But no trophy. If there had been or if there had been a casino championship on the line (as ther is for a World Series of Poker Circuit series or at the upcoming Wildhorse Fall Poker Round Up, the decision would have had to be a bit different. How much—if anything—would the trophy be worth to me in the negotiation? Do I care about the win on my Hendon Mob profile? Do I want to be known as being involved in only the third-most-egregious thing that Will Kassouf did?
Do Player of the Year, Global Poker Index, or—most importantly—series champion points matter to me? If there’s a monetary reward (as at Wildhorse) or some other benefit that accrues to top performers (the Global Casino Championship contenders on the WSOPC Leaderboard can attend for free), then a friendly chop is not going to happen (#TeamNoChop c/o Angela Jordison).
Just for kicks, I went through and assigned points to players in the Fall Coast Poker Classic using the WSOP Circuit system for non-Main Event tournaments.
1st – 50 points 2nd – 37.5 points 3rd – 30 points 4th – 27.5 points 5th – 25 points 6th – 22.5 points 7th – 20 points 8th – 17.5 points 9th – 15 points Remaining 20% of those in the money – 10 points Remaining 30% of those in the money – 5 points Remaining 50% of those in the money – 2.5 points
I didn’t count the Fall Coast Classic Main Event with the same point system as the WSOPC Main Events because it doesn’t automatically get the winner into anything (the winner at each WSOPC stop is automatically free-rolled into the Global Poker Championship) and because the price disparity between most of the events isn’t as great as at a WSOPC stop. My preference here would be to average out the points assigned to position in the case of chops, but the WSOP doesn’t do that. So here goes!
First off are the folks who won events without accruing any other points: That’s 50 points each for Casey Ring (Main Event), Adam Schneider (Monday evening $10K GTD freeze-out with an 11-way chop), Alex Kuzarov (#22 $40K GTD with a 6-way deal), Robert Fitzgerald (#11 $10K GTD HORSE with what looks like a 6-way deal), Robert Squires (#14 O8, maybe another 6-way deal), Tri Ton (#1 $125K GTD), and Jason Heiner (#7 $40K GTD 6-max, looks like a 4-way ICM chop). Andy Su won #2 ($50K GTD), Michael Mackie got 50 points for #10 ($30K GTD Seniors, some sort of FT deal), Gilbert Marquez got 1st in #18 ($25K GTD Big O, 3-way deal involving—oh, no!—Angela, how could you?), and Dan Anderson took 50 for #21 ($150K GTD High Roller).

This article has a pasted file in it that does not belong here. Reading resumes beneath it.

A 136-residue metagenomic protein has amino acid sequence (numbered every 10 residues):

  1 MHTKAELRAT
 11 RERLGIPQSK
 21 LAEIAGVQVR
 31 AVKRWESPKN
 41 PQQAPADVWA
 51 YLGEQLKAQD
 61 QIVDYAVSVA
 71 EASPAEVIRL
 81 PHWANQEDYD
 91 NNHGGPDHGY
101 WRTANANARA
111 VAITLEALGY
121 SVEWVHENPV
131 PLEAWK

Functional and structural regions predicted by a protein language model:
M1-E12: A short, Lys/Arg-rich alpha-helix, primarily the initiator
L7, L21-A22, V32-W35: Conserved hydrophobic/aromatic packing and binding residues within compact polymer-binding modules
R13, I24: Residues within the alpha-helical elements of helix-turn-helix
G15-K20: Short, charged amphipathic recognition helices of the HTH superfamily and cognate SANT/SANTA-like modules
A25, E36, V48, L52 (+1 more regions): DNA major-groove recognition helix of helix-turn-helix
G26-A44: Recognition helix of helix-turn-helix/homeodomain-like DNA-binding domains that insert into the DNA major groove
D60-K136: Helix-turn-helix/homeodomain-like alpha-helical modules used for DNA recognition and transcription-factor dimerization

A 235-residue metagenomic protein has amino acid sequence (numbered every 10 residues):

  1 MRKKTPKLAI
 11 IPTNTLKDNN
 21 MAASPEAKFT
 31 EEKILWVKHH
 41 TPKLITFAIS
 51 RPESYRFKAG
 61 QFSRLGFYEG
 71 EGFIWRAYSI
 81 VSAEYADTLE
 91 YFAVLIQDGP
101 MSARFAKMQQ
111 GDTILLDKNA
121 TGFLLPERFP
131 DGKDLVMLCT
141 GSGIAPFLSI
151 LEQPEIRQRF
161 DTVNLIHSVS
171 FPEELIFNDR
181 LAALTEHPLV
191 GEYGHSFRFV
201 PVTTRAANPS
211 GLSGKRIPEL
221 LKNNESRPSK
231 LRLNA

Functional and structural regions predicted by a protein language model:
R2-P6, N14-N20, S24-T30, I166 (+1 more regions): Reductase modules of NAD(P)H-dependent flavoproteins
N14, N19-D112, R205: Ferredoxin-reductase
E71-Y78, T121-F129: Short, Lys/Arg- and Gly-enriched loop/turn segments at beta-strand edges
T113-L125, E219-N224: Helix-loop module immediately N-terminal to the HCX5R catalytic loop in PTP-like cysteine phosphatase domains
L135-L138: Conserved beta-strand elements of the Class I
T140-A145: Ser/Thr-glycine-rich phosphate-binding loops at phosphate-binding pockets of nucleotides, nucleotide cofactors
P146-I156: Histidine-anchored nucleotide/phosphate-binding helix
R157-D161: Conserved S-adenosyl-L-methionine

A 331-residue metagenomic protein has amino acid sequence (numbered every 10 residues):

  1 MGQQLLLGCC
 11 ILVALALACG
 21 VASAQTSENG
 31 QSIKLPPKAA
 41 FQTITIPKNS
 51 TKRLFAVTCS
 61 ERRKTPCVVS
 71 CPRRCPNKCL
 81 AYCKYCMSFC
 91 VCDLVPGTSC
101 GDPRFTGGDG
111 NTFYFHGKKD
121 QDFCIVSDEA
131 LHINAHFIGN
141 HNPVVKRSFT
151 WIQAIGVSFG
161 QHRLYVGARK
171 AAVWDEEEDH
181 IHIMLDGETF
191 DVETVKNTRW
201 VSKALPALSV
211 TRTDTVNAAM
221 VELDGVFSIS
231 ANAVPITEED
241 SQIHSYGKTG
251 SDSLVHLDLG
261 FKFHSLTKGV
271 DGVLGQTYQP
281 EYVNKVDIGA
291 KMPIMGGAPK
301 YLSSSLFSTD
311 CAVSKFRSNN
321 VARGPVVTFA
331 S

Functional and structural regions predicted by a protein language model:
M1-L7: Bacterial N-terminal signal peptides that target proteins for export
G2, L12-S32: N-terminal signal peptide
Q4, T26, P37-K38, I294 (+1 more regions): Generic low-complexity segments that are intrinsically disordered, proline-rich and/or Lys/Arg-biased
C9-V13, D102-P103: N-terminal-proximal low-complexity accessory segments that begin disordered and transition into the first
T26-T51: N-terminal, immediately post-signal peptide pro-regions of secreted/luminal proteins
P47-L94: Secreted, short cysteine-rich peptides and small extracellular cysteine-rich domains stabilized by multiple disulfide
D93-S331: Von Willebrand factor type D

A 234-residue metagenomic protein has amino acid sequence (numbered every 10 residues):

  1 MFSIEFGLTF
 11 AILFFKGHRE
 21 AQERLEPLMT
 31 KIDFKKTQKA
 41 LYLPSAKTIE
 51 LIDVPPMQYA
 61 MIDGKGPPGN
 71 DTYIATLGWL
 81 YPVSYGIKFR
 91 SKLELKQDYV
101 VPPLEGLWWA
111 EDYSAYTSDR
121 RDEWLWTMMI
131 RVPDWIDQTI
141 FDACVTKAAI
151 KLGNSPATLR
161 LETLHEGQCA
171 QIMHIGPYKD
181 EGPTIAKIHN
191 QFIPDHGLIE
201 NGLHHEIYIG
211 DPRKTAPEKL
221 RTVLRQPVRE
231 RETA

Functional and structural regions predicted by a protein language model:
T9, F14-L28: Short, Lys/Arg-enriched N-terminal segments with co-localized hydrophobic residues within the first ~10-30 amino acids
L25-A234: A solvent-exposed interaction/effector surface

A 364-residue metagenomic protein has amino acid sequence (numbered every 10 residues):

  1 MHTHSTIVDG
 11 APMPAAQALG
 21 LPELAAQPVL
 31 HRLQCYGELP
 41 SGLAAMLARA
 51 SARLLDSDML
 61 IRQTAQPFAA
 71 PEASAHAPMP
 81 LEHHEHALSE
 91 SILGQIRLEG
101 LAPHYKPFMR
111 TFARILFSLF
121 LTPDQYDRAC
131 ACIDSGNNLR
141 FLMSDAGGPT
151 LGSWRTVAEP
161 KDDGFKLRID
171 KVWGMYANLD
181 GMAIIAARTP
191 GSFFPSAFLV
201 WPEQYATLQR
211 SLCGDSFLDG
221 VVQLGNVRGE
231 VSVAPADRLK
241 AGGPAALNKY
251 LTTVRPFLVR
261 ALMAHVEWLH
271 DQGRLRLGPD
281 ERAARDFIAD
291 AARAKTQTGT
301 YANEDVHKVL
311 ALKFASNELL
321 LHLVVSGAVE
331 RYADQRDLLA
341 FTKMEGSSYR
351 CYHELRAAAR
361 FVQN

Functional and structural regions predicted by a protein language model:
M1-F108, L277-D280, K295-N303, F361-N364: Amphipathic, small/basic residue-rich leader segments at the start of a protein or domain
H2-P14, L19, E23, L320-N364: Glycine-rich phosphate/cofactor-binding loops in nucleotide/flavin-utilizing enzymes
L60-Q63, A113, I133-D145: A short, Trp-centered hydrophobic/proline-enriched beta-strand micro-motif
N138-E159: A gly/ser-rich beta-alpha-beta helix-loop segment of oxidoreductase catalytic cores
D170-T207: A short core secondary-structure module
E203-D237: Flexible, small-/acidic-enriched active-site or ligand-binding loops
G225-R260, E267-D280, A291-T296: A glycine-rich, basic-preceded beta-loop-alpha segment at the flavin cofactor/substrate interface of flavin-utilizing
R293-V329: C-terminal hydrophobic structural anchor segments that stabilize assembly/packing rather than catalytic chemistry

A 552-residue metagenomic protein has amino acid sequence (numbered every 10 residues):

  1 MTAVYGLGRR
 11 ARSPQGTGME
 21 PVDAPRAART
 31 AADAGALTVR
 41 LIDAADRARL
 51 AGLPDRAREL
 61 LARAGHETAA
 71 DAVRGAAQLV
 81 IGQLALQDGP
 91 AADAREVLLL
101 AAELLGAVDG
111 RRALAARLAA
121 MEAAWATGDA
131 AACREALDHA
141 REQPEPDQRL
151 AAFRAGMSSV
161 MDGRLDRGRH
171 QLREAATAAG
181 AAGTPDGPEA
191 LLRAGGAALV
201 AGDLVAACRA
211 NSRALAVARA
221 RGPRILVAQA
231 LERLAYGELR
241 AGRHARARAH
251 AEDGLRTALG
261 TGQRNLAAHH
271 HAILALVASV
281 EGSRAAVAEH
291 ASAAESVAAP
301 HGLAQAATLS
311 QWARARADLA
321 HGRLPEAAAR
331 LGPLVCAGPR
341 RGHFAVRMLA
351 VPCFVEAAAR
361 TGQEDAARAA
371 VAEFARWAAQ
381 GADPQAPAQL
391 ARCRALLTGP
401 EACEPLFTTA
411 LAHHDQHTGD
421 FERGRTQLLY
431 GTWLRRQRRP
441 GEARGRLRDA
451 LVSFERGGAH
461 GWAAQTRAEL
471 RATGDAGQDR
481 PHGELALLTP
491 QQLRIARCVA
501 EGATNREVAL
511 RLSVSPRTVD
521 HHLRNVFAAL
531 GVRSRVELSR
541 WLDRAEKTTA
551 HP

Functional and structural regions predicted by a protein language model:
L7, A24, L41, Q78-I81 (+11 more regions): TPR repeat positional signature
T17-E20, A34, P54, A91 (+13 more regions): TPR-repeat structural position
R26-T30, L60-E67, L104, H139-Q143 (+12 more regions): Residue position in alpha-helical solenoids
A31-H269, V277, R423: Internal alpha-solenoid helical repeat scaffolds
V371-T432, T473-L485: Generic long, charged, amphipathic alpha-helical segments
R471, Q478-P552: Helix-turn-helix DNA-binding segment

Two players won a tournament and min-cashed another (2.5 points): Carl Oman won #17 ($40K GTD Big Bounty) and cashed the 6-Max; John Gribben won #5 (see above) and cashed the Main.
Richard Imel took 11th in #5 (5 points) and won #13 Super Boss Bounty for 55 points. Bohr He and Kevin Buck are the first players in this list who did not win an event but have more points than some of the players who did. Buck made the final table of #1, took third in #5, and cashed in #17. He was also at the final table for #5, took 6th in the 6-Max, and 9th in the Main Event. Jake Dahl final-tabled #14 HORSE, placed 3rd in $14 O8. and picked up 15th in the Main Event for his 55 points.
Cody Rogan was the third-place finisher for points with 57.5. He started strong with 4th place in #1, placed 4th again in #8, and min-cashed in #13 to pull just ahead of the rest of the pack.
Michael Freedom is the runner-up in points with 65 after a 2nd-place in #10 (Seniors) and 4th in #22. 37.5 for the former and 27.5 for the latter.
And the champeen is Graham Adam Duke, who picked up an remarkable 82.5 points, well ahead of the pack. Duke did not win a single event, but he made three deep runs, coming in 3rd in #2, 9th in #7 (which would be a final table except it was the 6-max), and runner-up in #21, the High Roller.
I meant to announce this on the blog last weekend but as my Twitter account was offline, I held off and I’m just getting to it now, but I’ve accepted the post of Pacific Northwest Ambassador for Ante Up Magazine, taking up the shoes Jammin’ Jay Zeman finally managed to put in the Goodwill bin long after he’d moved to the East Coast.
I’ll be doing round ups of as much poker room information as I can get hold of from poker rooms and casinos in much of the territory I was covering with the PNW Poker Calendar, but also trying to pick up info on cash game action that hasn’t really been part of my purview as a mostly tournament player (so tips are highly appreciated!)
My first submission covers the results of the Chinook Winds Fall Coast Poker Classic (and hopefully a couple of other Oregon goodies, depending on the editor’s choices), but just after I submitted the column (to be included in the November issue of the print magazine), I saw news of the imminent closing of the Tulalip Poker Room in a tweet from their account and sent it in.
Yay, I’m on the front page?
UPDATE: It took an entire weekend—the weekend where the Mike Postle/Stones Gambling Hall cheating scandal broke, nonetheless—but the account did come off restriction the morning of 30 September.
For some reason known only to the folks at Twitter, my @pokermutant account has been restricted since about Friday (27 September) at 8pm. No indication that it’s been hacked or that I did something untoward, though my last tweet was about the Bellagio 5 Diamond series, and I’d been discussing Galaxy Quest with Dara O’Kearney. That didn’t seem so offensive at the time, but I guess it was.
I just get routed to a page telling me to confirm my phone number, saying it’ll send me a text message, but I tried that so many times while I was playing the Friday night Final Table $10K GTD NLHE that eventually Twitter said I was restricted from doing that, too, even though I never got a message. Tried changing my passsword, which means I’m going to have to update it on the numerous devices where I use it, but I’m still restricted. Not the greatest timing for a reason I’m going to sit on until I can tweet again.